Fisheries and Oceans Canada (FOC) has a new $210,000 boat, the Tartu Point, patrolling islands waters.
Based in Queen Charlotte, the vessel will patrol fisheries around the islands as well as helping other FOC programs like research and search/rescue operations. It can also assist other agencies like the coast guard, RCMP and conservation, says FOC Field Supervisor Ray Sjolund.
The boat is a 30 foot rigid hull inflatable Zodiac Hurricane 920 with twin 250 hp Mercury engines. To help with law enforcement, it has sonar and an underwater camera to detect anything illegal that might have been discarded. Inside, it’s equipped with modern electronics including a laptop computer with GPS, a SAT phone, 2 VHF radios, radar, a loud hailer and 2 echo sounders. The cabin holds four officers. Cruising speed is 35 knots although it can go faster. At this speed, it uses 150 litres of gas per hour with a range of 250 miles, although it can go further if necessary.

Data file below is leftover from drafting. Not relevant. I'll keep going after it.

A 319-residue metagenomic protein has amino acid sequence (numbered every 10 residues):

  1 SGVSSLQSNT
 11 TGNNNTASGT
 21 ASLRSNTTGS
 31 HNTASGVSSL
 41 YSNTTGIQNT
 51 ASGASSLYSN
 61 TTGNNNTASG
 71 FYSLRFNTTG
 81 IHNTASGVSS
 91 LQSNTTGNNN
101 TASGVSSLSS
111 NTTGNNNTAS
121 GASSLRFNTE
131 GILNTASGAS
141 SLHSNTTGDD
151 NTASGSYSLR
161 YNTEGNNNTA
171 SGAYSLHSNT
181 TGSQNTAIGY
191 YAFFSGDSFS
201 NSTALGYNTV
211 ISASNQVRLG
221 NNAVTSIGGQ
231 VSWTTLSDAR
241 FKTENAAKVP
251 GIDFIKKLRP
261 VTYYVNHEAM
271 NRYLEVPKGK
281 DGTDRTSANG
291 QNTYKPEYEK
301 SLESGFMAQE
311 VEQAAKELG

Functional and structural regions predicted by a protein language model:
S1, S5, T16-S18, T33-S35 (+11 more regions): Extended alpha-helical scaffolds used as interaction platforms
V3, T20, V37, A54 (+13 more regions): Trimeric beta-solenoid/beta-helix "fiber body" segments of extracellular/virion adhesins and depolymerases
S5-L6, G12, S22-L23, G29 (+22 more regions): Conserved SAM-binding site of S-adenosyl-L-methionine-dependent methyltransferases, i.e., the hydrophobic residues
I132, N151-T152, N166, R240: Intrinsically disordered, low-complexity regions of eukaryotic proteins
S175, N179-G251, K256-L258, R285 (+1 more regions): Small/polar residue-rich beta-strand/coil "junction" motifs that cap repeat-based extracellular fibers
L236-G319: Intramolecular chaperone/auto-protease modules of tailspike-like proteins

The Tartu Point is a standard model used by fisheries as well as the Canadian and US military. The vessel was developed and produced in Canada over the last ten years, and is used on all Canadian coastlines by FOC for law enforcement. FOC also uses a smaller version, one of which is posted in Masset, says Mr. Sjolund.
sWhen not in use, Mr. Sjolund says, the boat is pulled out of water, serviced and stored in a locked warehouse. It is one of three rigid hulled inflatables fisheries uses to patrol islands waters year round.